Port of Spain hosts major sporting venues including the Queen’s Park Oval, Hasely Crawford Stadium, the Jean Pierre Complex and various sporting fields on the Queen’s Park Savannah. Port of Spain was among the host cities of the 2007 Cricket World Cup. The city hosted the 2009 Pan American Junior Athletics Championship and the finals of the 2001 FIFA Under-17 World Cup and 2010 FIFA U-17 Women’s World Cup.
Green spaces, squares and places
There are a number of well placed green spaces which have been preserved in Port of Spain. Many of them are referred to as squares or parks. Although some of the Squares have retained some of their “original framework” which consists of lengths of metal placed in concrete, which surround the exterior of the space, with each Square having at least four gates. These gates are positioned on the corners so as to allow the main paths of the Square to form an X. Some of the Squares have not retained nor do they give the appearance of having had the lengths of metal placed on its exterior points as lines of demarcation. By virtue of the gates to the Squares not being closed at any time and the lack of metal enclosures on others, there is the impression that these Squares and places are also open to the public at all hours. In some of the Squares, there are street lights to illuminate the interior of the square at nighttime.
Some of the more famous squares are as follows:
Lord Harris Square which is located between Pembroke, New and Abercromby Sts. was “established in the early 1900s, (and) is named as a tribute to Lord Harris, governor of Trinidad between 1846 and 1854”.
Woodford Square is located between Frederick, Abercromby and Hart Sts. It is bounded by the Old National Library, The Red House and the Trinity Cathedral. Woodford Square is sometimes referred to as “University of Woodford Sq because of its occasional use by soapbox speakers and gospel preachers, this is the symbolic center of downtown. Dr Eric Williams, Trinidad and Tobago’s first prime minister, lectured to the masses here about the importance of sovereignty, which later led to the country’s independence from Britain”.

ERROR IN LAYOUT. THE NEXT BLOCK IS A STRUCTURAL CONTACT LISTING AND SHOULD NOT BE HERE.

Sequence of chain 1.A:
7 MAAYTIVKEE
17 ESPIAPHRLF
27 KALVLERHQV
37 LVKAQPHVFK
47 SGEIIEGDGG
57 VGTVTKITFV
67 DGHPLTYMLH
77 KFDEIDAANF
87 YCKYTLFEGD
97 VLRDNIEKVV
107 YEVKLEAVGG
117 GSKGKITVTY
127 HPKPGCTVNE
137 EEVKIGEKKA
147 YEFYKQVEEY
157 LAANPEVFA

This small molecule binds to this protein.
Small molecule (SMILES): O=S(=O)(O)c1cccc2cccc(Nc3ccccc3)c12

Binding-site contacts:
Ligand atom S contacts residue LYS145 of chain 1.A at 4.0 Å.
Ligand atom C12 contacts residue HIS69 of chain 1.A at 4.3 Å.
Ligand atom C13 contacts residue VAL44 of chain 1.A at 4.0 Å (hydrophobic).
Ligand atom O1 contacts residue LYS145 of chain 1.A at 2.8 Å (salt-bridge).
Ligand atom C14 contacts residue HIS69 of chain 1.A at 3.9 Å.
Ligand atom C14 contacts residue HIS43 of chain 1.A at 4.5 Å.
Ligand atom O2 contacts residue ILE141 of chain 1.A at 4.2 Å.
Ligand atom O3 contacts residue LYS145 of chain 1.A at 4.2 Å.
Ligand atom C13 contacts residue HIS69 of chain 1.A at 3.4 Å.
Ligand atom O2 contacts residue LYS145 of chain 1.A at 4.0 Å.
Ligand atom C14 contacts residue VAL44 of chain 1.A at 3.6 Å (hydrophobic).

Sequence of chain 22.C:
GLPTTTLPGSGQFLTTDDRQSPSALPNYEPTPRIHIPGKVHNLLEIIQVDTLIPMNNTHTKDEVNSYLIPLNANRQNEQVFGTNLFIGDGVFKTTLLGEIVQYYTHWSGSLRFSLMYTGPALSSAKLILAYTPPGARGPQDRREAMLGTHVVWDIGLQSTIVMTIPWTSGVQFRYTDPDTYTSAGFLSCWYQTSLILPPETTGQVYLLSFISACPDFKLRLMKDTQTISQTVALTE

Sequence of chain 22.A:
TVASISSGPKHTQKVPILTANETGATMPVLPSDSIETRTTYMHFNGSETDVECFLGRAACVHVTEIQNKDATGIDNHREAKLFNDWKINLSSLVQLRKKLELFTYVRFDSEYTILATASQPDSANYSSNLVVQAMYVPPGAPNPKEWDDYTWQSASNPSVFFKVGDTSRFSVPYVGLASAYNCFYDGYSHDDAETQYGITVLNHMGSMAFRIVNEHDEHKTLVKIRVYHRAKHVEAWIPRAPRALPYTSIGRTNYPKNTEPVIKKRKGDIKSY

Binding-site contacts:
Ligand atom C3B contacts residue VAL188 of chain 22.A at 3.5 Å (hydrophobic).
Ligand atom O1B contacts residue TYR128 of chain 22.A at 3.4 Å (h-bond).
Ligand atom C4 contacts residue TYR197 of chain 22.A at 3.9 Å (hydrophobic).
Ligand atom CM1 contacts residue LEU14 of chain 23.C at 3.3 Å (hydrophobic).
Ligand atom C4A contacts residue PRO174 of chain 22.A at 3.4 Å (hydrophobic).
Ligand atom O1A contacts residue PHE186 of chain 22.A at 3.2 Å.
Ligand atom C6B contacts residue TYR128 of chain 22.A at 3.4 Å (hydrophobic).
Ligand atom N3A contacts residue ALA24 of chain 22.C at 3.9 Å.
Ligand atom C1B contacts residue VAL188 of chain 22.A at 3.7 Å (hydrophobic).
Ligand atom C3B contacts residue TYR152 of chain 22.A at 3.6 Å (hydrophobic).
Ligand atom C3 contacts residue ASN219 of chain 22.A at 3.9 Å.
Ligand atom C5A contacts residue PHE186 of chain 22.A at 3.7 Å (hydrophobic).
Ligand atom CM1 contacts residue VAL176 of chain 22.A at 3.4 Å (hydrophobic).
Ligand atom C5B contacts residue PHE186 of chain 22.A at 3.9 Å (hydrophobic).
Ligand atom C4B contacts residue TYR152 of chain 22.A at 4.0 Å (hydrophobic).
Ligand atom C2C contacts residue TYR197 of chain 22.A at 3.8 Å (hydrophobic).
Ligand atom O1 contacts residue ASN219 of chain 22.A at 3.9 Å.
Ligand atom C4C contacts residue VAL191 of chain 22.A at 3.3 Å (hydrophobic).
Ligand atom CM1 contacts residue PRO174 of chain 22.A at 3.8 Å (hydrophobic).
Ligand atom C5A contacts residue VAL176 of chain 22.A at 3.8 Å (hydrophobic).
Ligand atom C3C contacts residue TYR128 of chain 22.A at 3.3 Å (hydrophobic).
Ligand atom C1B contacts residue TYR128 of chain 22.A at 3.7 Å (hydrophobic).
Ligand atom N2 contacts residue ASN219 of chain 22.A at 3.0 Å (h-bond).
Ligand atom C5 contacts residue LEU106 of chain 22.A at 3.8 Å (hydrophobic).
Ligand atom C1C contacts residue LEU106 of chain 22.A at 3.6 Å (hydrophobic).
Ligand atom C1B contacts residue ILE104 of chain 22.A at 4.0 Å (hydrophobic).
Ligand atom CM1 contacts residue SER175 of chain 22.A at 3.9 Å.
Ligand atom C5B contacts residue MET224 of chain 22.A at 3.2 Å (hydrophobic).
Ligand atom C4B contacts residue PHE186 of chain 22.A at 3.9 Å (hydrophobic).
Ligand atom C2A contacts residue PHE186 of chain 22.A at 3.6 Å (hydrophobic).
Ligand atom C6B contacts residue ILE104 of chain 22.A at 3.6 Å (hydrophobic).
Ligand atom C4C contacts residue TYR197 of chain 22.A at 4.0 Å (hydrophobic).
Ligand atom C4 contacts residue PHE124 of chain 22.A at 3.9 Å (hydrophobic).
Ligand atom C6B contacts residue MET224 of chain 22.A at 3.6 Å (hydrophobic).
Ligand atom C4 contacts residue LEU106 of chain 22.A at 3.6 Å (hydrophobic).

“Woodford Square was formerly known as Brunswick Square.”. However prior to 1808, “Woodford Square was first known as the Place of Souls by the native Indians who fought a bloody battle on this open space. ….. With the coming of the French settlers to the island, they called the Place of souls – Place Des Ames. Place Des Ames means Place of souls. Place Des Ames later became known as Brunswick Square. Brunswick Square was used as a parade ground for soldiers. Many of these soldiers were Germans. Brunswick is a German name, and so it is believed that this open space was named after the German soldiers who used it.”